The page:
Fighting the people problem: When employees resist change

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Consumerization is often driven by users, but there are forward-thinking CIOs who are leading the move -- and many are finding surprisingly strong resistance to change on the ground.

As companies seek ways to transform themselves and take advantage of digital tools, one huge challenge is is getting people to go along with the shift. People truly feel threatened when you change the way they work. They may see their information or their job as their power base, and they are reluctant to change how they do things, lest they lose some of that power.

Kevin Jones, who is a consulting and organizational strategist, works with companies to help them implement enterprise social systems like Jive and Yammer. At the CITE One Day Forum this week, Jones told the story of being in a meeting with a group of employees to discuss a new enterprise social system they were implementing at their organization. One woman was so adamant about not changing the way she worked, she literally took her chair turned it around and turned her back to the meeting. This is often the level of resistance you could face when you try to implement change.

Jones sees this type of transformation primarily as a people problem, rather than a technology one. He says a product like enterprise social that changes the way people work, encourages transparency, breaks down hierarchies is going to threaten some people, no matter how well you explain the advantages. That's why he sees project implementation as 90 percent people and just 10 percent technology.

That equation could apply to any major change in an organization.

The people problem is a hard nut to crack, and that's why Avanade's Chief Technology Innovation Officer Florin Rotar suggests starting with the people who are hungry for change and who understand the power of digital and its impact on the organization from a competitive perspective.

"I think it's a question of people who inherently get technology and people and people who require training and support. I'm not able to say it's generational or demographic. Some people are digital natives and I don't think it's related to age. It's something else. It seems to be some type of personalities which mesh naturally with technology and a new way of thinking," Rotar explained.

He uses social tools an example. It's hard to explain, but some people clearly get how to behave online socially and are very natural at it, and no amount of training or explanation is going to change that.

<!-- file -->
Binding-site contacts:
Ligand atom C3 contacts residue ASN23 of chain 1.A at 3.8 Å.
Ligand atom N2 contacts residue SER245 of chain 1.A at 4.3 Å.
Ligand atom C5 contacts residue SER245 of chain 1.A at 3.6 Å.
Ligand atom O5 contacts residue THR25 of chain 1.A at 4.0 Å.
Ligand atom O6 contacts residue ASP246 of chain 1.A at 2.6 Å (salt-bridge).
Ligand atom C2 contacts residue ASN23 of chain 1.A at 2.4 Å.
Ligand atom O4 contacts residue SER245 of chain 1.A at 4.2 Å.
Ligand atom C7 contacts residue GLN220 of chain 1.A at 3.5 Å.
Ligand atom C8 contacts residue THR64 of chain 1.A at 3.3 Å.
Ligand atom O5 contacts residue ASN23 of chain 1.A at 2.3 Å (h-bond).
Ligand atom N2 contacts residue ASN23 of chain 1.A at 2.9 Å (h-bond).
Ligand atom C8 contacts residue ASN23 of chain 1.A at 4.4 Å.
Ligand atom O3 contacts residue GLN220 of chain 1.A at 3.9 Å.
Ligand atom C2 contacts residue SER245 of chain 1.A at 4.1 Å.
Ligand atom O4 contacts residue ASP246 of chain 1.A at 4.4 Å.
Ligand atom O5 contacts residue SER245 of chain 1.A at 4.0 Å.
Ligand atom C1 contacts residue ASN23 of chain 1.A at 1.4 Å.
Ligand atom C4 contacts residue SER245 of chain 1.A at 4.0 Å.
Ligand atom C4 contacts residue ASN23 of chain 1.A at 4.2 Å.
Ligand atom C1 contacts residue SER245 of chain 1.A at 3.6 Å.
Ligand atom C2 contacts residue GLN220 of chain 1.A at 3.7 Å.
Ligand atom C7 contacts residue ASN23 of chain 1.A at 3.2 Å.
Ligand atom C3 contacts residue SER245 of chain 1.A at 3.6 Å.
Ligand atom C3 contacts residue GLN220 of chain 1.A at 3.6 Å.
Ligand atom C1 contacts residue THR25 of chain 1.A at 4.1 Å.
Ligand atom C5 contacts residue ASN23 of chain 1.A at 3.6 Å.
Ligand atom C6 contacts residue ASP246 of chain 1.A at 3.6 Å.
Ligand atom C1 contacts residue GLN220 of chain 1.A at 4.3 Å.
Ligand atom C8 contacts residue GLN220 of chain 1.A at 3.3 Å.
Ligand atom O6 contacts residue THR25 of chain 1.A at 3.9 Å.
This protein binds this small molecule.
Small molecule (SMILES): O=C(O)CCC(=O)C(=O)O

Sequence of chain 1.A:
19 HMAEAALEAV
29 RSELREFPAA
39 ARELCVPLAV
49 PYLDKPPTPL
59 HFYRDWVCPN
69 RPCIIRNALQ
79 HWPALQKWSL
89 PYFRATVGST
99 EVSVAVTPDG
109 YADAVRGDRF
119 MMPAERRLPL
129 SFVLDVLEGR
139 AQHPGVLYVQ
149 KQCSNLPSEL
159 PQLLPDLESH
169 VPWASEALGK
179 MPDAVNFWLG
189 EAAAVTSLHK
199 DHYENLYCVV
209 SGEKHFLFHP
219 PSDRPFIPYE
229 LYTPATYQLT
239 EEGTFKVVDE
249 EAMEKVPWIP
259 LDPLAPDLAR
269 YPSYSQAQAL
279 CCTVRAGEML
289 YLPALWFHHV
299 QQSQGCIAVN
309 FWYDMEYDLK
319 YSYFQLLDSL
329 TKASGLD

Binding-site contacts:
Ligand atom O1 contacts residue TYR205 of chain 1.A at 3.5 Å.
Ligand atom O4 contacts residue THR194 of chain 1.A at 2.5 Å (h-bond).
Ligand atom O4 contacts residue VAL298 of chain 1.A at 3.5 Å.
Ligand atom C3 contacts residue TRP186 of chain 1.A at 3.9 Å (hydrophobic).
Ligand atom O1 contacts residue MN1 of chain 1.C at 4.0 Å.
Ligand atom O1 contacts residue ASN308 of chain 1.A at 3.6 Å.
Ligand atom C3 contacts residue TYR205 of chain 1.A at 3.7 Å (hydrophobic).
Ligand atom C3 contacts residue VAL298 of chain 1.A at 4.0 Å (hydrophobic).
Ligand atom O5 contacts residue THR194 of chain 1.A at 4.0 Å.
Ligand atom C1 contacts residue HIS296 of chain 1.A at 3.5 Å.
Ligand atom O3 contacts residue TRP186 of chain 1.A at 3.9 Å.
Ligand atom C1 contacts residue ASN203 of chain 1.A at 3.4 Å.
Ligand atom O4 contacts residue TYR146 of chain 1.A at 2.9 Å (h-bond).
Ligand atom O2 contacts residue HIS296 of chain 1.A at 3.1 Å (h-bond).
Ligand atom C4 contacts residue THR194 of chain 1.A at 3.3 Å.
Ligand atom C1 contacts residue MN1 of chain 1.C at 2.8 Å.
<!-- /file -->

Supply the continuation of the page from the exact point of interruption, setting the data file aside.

He says the other part is just the notion of change --the impact that wholesale change has on individuals, departments and entire organizations. "Topics like change management have had bad rap in some organizations, but this is something we have focused heavily on and we have built a change management practice," Rotar explained

But he said, the goal is not changing people. It's building systems that are human centric and that's whether the systems are internal or customer centric. He says the goal should be to make the tool "usable and useful and beautiful and capture human spirit and the way people think and work." Come at this from human angle rather than technology angle.

Dow Jones CIO Stephen Orban, who was also a speaker at the CITE Forum, is in the middle of a transformation at his company where he is changing the way IT works, moving to agile methodology and transferring a lot of processes to the cloud where they can scale to whatever needs the organization has. He is trying to get the team to think about how they can improve the experience of their internal customers and the external ones too.

He said a big part of his job is evangelizing, but he said he could talk until he's blue in the face and people just have to come to grips with the change. 

For the most part, Orban uses a carrot rather than a stick approach. He said he works hard to identify people at the business level who can act as his evangelists -- if the call for change comes from a peer who has seen the light and the advantages of the new approach, it has more power than an order from the boss.

Rotar said that Avanade projects are often tech heavy, but like Orban, his team looks for people from different backgrounds who aren't necessarily technologists, but look at a problem from usability and beauty perspective. "The mantra of the group we've created has been make technology human, useful, and beautiful."

Jones says you can also get at people's fears by asking them why they feel the way the do. If you ask why enough, you might find that the fears are unwarranted and you can address whatever concerns the employees might have about a new way of working. Jones also suggest taking a tough love approach and shutting down access to the old ways of doing work -- he told of one company that technically blocked sending attachments in email, forcing users to post files in a collaborative file-sharing system instead. If it's not there, the employees are forced to use the new ones, whether they like it or not.

In the end, you have to remember that implementing new ways of doing business is going to take patience not only because the technology might take time to roll out, but more importantly because people have to get used to the idea. Even when the new systems are better for the company, more efficient ,and make it easier to get your work done, many employees are going to feel threatened by change. If you build good systems, they will very likely come, but you'll have to use people skills to get them on board.

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